This volume forms part of a series of studies on international organization initiated by the Carnegie Endowment for International Peace and carried out by private institutions and individuals in more than twenty countries around the world. This particular study is the second of three volumes on United States policies and attitudes toward the United Nations. It has been written by Louis K. Hyde, Jr., who served actively from 1946 to 1950 as a member of the U.S. Mission to the United Nations and adviser to the U.S. representative on the Economic and Social Council.
The decision, taken in 1952, to initiate this program reflected both the Endowment's long-standing conviction that international organizations, such as the United Nations, are central to the quest for peace and the assumption that their significance and functioning depend first and foremost upon the attitudes and policies of nations. The fact that the question of Charter review would be on the agenda of the General Assembly in 1955 seemed to afford a unique opportunity for assessing the strengths and weaknesses of the United Nations in terms of national expectations and their fulfillment during the brief but rich testing period of the first ten years. In sponsoring this series of studies the Endowment has sought to encourage an exchange of unofficial national views, with the object of stimulating a closer examination of the past record and future potentialities of the United Nations and of increasing understanding of differences and similarities in national attitude toward the Organization.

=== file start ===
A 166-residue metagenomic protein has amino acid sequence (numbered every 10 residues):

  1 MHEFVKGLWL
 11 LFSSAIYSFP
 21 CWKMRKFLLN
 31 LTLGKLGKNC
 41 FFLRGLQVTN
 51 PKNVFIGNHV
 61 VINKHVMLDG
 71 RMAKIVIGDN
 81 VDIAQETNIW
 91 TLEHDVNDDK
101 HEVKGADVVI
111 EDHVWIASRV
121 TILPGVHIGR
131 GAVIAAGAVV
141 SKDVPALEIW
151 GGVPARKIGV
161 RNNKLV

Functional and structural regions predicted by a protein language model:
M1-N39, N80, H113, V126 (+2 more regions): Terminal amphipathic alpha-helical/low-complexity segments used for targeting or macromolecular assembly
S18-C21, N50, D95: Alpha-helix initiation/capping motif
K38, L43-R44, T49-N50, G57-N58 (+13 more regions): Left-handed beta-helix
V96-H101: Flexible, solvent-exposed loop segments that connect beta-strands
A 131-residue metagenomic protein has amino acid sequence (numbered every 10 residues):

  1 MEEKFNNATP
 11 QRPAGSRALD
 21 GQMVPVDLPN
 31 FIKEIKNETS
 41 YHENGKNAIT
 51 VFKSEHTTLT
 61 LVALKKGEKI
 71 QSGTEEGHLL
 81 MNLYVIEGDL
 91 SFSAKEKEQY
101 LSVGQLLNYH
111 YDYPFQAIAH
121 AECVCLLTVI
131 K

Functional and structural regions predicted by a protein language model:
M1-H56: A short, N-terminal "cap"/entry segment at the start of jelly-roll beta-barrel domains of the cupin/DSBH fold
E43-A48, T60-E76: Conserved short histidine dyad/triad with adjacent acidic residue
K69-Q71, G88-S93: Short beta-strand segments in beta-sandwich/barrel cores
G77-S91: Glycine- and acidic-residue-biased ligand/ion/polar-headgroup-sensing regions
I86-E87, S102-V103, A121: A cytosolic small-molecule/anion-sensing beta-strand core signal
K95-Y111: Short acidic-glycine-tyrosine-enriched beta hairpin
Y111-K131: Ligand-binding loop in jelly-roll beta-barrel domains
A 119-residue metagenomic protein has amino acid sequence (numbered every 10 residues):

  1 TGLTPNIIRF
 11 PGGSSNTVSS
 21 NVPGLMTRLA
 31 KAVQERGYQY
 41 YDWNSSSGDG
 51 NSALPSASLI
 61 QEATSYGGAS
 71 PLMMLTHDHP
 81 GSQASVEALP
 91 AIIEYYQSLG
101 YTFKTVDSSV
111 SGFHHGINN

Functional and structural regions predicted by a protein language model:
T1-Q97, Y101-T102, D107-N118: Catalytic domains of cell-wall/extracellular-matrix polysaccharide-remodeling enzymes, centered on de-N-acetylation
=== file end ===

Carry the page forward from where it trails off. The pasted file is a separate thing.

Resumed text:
In the pursuit of these objectives, the participants in each country were asked to appraise their national experience in international organization, especially in the United Nations. In doing so they have